A new study indicated that body surface area predicted erythema-type chronic graft-vs-host disease survival more accurately than NIH Skin Scores.
Erythema-type chronic graft-vs-host disease (cGVHD) is a valuable clinical prognostic marker, maintaining more value when determined through a body surface area (BSA) assessment, new findings show.
These findings were the result of a study comparing prognostic value of BSA assessments and National Institutes of Health (NIH) Skin scores for survival outcomes of cGVHD.
This research was authored by Eric R. Tkaczyk, MD, PhD, from the Department of Dermatology at the Vanderbilt University Medical Center in Tennessee.
“Prior studies have demonstrated an association of cutaneous cGVHD activity with survival outcomes,” Tkaczyk and colleagues wrote. “Higher 2005 NIH Skin Score was associated with worse survival in a cohort of patients with cutaneous cGVHD…Here, we compare the prognostic value of erythema BSA and 2005 NIH Skin Score to identify the most informative assessments for clinical practice and therapeutic trials.”
The investigators conducted a multicenter, cohort study through the Chronic Graft-vs-Host Disease Consortium in the period between 2007 and 2012, which was located in 9 medical centers in the US.
They recruited adults and children who had been diagnosed with cGVHD and showed a need for systemic immunosuppression with skin involvement at the same time as the study. The researchers also had longitudinal follow-up meetings up until 2018.
At enrollment of the participants, and every 3 to 6 months thereafter, the investigators assessed continuous BSA estimation and categorical NIH Skin Score grading of participants’ cutaneous cGVHD. Their data analysis was done from 2019 to 2022.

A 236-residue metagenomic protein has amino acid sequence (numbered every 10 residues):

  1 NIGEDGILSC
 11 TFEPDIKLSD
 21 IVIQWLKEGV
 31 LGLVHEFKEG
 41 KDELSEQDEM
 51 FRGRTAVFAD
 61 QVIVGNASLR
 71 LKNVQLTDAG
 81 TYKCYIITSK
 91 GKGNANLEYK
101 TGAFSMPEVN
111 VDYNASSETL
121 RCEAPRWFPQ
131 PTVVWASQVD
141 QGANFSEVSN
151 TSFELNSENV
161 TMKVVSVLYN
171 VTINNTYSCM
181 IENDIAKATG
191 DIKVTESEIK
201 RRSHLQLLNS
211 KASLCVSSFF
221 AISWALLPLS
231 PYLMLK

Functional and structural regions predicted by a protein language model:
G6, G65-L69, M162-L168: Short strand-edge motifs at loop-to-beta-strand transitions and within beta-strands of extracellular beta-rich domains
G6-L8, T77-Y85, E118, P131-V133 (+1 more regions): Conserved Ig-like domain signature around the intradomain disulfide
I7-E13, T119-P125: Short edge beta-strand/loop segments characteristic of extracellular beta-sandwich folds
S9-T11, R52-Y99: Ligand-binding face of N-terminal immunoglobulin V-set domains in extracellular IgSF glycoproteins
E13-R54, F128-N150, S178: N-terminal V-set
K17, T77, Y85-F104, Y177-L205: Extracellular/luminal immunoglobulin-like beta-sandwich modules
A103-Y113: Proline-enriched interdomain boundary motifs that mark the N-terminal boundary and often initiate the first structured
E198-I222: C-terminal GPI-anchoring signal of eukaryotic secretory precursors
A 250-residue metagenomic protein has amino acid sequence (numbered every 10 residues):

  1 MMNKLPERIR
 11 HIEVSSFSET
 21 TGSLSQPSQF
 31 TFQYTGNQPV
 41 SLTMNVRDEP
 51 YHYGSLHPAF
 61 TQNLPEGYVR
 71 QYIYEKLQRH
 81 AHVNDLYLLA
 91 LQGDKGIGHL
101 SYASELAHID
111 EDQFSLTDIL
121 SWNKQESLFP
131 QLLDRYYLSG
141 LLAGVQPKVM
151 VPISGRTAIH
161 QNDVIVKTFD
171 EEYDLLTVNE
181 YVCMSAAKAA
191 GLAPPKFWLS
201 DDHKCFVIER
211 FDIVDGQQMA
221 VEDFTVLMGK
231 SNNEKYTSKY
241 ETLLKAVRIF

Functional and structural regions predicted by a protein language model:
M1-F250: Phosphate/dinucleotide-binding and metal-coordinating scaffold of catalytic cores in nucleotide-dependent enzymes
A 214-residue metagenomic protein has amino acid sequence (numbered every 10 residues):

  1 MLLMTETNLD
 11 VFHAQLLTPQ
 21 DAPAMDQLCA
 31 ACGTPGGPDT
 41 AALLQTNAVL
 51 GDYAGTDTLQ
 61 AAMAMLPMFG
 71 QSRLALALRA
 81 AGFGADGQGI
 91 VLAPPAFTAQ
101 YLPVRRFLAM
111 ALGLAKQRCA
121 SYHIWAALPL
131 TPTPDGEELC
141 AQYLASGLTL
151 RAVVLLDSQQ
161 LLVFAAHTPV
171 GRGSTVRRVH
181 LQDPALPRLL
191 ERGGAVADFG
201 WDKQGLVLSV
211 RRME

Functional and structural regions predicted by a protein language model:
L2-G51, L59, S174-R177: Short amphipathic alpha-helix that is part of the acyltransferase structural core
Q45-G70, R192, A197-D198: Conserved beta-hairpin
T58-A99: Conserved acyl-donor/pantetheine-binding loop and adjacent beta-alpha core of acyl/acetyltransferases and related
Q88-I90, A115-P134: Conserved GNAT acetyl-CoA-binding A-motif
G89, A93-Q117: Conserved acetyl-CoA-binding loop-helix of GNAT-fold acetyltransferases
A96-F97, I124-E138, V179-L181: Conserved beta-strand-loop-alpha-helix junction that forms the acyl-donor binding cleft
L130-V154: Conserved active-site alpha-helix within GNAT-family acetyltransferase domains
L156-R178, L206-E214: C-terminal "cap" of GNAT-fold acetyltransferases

The investigators’ primary outcomes for their study were non-relapse mortality (NRM) and overall survival (OS), which were compared between the BSA and NIH Skin Score longitudinal prognostic models.
Overall, the investigators concluded that, of the 469 participants with cGVHD, 57% of them reported cutaneous cGVHD at their enrollment and 19% of participants ended up developing skin involvement subsequently. The investigators found that the erythema-type group showed earlier onset times and better responses to treatment than those of the sclerosis-type. Most cases of sclerotic disease occurred without prior erythema.
The research team added that erythema-type cGVHD at the initial follow-up meetings had an association with OS and NRM, whereas sclerosis-type showed no significant association with mortality.
“In this prospective cohort study, erythema-type cutaneous cGVHD was associated with increased risk of mortality,” they wrote. “Erythema BSA collected at baseline and follow-up predicted survival more accurately than the NIH Skin Score in patients requiring immunosuppression. Accurate assessment of erythema BSA may assist in identifying patients with cutaneous cGVHD at high risk for mortality.”
Baumrin E, Baker LX, Byrne M, et al. Prognostic Value of Cutaneous Disease Severity Estimates on Survival Outcomes in Patients With Chronic Graft-vs-Host Disease. JAMA Dermatol. Published online March 08, 2023. doi:10.1001/jamadermatol.2022.6624.